You have free articles remaining.
PGP operates five other Country Thunder festivals throughout the United States and Canada, including one in Twin Lakes, Wisconsin, and another in Kissimmee, Florida.
An all-star lineup, site improvements and an updated format are some of the changes made by PGP ahead of this year’s Iowa festival.
“Iowa was an easy decision when it came time to expand our brand and the fan experience that we deliver throughout North America,” said Troy Vollhoffer, Country Thunder Music Festivals CEO. “The fans here are incredibly knowledgeable and supportive of the state’s robust country music scene.
“We‘re extremely pleased to be part of that landscape, and we welcome fans from across the region to join this party in 2020.”
Old Dominion, Lynyrd Skynyrd and Kane Brown will headline Friday, Saturday and Sunday, respectively. Complete lineups for each day will be released early 2020.
As part of its “Last of the Street Survivors Farewell Tour,” Lynyrd Skynyrd, a 2008 Rock & Roll Hall of Fame inductee, will be playing all the hits and fan favorites, like “Simple Man,” “Free Bird,” “Sweet Home Alabama,” “Saturday Night Special” and many more.
Other artists performing at the Country Thunder Iowa festival include veteran superstars Big & Rich, Clay Walker and Lonestar, red-hot Ashley McBryde, Granger Smith, Gabby Barrett, Riley Green, Mitchell Tenpenny, Meghan Patrick and others.
Information about tickets, camping and all the extras is available at www.countrythunder.com. Order tickets by phone at 1-866-388-0007. Facebook, Twitter and Instagram all @countrythunder.
4.Victim named in fatal shooting at Lu Verne bank
Algona resident Jessica Weishaar was killed in December during a shooting at Security State Bank in Lu Verne.
Around 8:40 a.m., first responders found Weishaar, 43, of Algona, on the sidewalk in front of the building, dead of a gunshot wound.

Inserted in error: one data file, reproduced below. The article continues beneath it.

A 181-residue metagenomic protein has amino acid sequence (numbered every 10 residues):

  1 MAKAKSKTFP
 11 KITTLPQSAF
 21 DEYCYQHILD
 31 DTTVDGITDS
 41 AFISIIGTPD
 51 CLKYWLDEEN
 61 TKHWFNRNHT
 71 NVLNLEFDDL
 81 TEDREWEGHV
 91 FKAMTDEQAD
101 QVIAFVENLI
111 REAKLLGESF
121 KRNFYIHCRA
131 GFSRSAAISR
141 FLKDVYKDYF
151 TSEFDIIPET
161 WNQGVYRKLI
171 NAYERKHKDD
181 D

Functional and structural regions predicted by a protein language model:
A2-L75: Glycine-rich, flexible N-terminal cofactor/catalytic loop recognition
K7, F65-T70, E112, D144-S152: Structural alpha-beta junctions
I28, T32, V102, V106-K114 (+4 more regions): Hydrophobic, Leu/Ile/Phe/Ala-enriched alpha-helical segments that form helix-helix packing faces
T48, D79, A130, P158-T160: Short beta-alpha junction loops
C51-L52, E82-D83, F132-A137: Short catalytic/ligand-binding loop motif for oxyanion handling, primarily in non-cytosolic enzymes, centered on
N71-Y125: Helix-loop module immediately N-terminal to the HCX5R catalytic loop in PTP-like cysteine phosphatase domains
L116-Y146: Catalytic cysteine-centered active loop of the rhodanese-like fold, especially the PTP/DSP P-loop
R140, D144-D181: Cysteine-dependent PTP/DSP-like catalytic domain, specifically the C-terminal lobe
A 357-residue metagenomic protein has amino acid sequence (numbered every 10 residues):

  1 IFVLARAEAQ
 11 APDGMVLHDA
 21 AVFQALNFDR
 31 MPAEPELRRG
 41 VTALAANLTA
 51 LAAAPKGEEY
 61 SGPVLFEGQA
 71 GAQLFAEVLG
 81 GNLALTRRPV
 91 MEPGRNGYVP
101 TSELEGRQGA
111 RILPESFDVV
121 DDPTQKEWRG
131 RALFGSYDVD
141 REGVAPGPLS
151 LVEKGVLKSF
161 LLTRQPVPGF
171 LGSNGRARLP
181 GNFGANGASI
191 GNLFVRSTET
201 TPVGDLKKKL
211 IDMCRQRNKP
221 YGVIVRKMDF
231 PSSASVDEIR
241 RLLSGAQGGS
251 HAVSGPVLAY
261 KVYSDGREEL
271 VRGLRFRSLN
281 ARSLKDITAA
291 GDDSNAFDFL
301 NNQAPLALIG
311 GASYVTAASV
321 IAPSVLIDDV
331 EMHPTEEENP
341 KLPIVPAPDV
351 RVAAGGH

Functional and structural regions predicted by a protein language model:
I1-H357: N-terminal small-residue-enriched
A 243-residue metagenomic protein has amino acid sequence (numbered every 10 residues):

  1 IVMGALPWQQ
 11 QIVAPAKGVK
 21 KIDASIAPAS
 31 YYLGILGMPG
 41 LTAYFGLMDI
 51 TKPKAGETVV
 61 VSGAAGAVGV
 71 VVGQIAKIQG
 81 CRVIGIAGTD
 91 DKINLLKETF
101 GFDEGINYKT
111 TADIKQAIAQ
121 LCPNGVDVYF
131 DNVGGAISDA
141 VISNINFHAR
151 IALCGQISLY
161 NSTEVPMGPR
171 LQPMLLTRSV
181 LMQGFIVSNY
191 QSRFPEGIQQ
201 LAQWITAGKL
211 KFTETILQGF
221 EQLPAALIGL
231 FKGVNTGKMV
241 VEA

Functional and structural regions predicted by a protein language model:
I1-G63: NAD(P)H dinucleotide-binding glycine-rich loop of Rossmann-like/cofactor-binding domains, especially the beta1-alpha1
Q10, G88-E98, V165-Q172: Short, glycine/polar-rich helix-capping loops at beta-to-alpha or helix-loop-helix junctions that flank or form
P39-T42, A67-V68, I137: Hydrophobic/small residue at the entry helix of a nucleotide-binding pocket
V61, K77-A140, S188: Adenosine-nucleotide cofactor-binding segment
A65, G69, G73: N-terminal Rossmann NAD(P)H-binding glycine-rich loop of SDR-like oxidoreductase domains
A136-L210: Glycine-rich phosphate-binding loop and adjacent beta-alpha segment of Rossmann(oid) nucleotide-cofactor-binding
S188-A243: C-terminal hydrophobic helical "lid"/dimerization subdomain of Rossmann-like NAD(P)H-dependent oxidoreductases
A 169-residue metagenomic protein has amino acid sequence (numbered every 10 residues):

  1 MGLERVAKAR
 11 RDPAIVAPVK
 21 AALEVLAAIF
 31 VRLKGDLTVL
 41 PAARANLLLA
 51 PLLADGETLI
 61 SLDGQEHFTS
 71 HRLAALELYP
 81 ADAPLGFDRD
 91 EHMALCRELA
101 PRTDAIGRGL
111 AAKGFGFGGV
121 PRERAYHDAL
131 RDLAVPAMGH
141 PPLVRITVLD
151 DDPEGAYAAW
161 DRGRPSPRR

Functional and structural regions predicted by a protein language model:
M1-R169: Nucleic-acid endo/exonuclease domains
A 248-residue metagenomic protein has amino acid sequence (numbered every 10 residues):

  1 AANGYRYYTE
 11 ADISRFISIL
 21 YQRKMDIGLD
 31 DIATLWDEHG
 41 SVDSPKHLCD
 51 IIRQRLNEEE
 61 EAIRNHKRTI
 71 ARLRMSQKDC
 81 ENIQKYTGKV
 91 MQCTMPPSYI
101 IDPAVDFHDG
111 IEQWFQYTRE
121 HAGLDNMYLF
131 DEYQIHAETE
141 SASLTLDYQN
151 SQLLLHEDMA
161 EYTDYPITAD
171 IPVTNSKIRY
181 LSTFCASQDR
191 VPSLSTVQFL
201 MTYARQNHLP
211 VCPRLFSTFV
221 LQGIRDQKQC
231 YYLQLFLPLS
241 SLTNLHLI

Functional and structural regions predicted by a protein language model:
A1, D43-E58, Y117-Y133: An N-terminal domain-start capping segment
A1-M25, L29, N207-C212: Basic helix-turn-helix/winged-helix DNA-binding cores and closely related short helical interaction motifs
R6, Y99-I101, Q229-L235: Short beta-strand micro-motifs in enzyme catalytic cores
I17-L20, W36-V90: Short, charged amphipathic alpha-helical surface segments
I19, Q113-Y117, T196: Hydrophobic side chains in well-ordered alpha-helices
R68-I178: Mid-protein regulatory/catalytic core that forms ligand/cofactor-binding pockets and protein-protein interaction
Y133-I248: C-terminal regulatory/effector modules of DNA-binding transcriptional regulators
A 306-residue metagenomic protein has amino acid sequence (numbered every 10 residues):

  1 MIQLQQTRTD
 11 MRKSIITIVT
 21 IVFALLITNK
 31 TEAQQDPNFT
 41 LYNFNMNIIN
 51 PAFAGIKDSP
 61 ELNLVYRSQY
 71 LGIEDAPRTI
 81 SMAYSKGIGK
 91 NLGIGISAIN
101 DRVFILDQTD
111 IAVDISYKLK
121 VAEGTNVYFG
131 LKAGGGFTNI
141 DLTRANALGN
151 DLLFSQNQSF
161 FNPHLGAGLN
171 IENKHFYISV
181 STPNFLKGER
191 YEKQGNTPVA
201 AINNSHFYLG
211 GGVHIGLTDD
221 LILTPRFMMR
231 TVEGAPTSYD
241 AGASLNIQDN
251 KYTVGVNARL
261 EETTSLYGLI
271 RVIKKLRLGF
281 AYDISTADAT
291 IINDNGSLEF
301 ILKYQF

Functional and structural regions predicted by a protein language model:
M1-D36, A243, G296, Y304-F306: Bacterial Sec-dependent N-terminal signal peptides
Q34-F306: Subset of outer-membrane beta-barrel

Police used eye-witness accounts and video footage to identify the suspect and a vehicle used in the crime. The suspect, Valentino Williams, of Coralville, was apprehended a short time later in a traffic stop near mile marker 158 on I-35 remains in custody.
West Hancock Community Schools and Corwith-Wesley-Lu Verne Elementary School were on lockdown as a precaution after the shooting.
5. Kanawha resident national finalist
Local seed salesman and farmer, Chris Staudt, was a national-finalist with Corteva Agriscience’s “Power to Do More” contest.
Staudt was chosen because of a photo his family submitted to enter the contest.
He was also showcased in a short documentary film showing Staudt’s farm along with the Kanawha Fire Department.
“This donation would allow the fire department to upgrade equipment needed to help our dedicated volunteers keep our community safe,” Staudt said.
Up to ten finalists were chosen based on a photo submission which were judged on originality/creativity and relevancy.
Staudt’s photo shows him with his girlfriend and his dog.
“They surprised me while I was running the grain cart for my family farming operation,” Staudt said. “I am blessed to farm alongside my father and brother and be able to enjoy the simple things in life while doing so.”
The contest was open to anyone who earns their primary income from farming and runs their own farm, growing at least 250 corn acres.
Jesusa Christians is the Community Editor of the Forest City/Britt Summit-Tribune.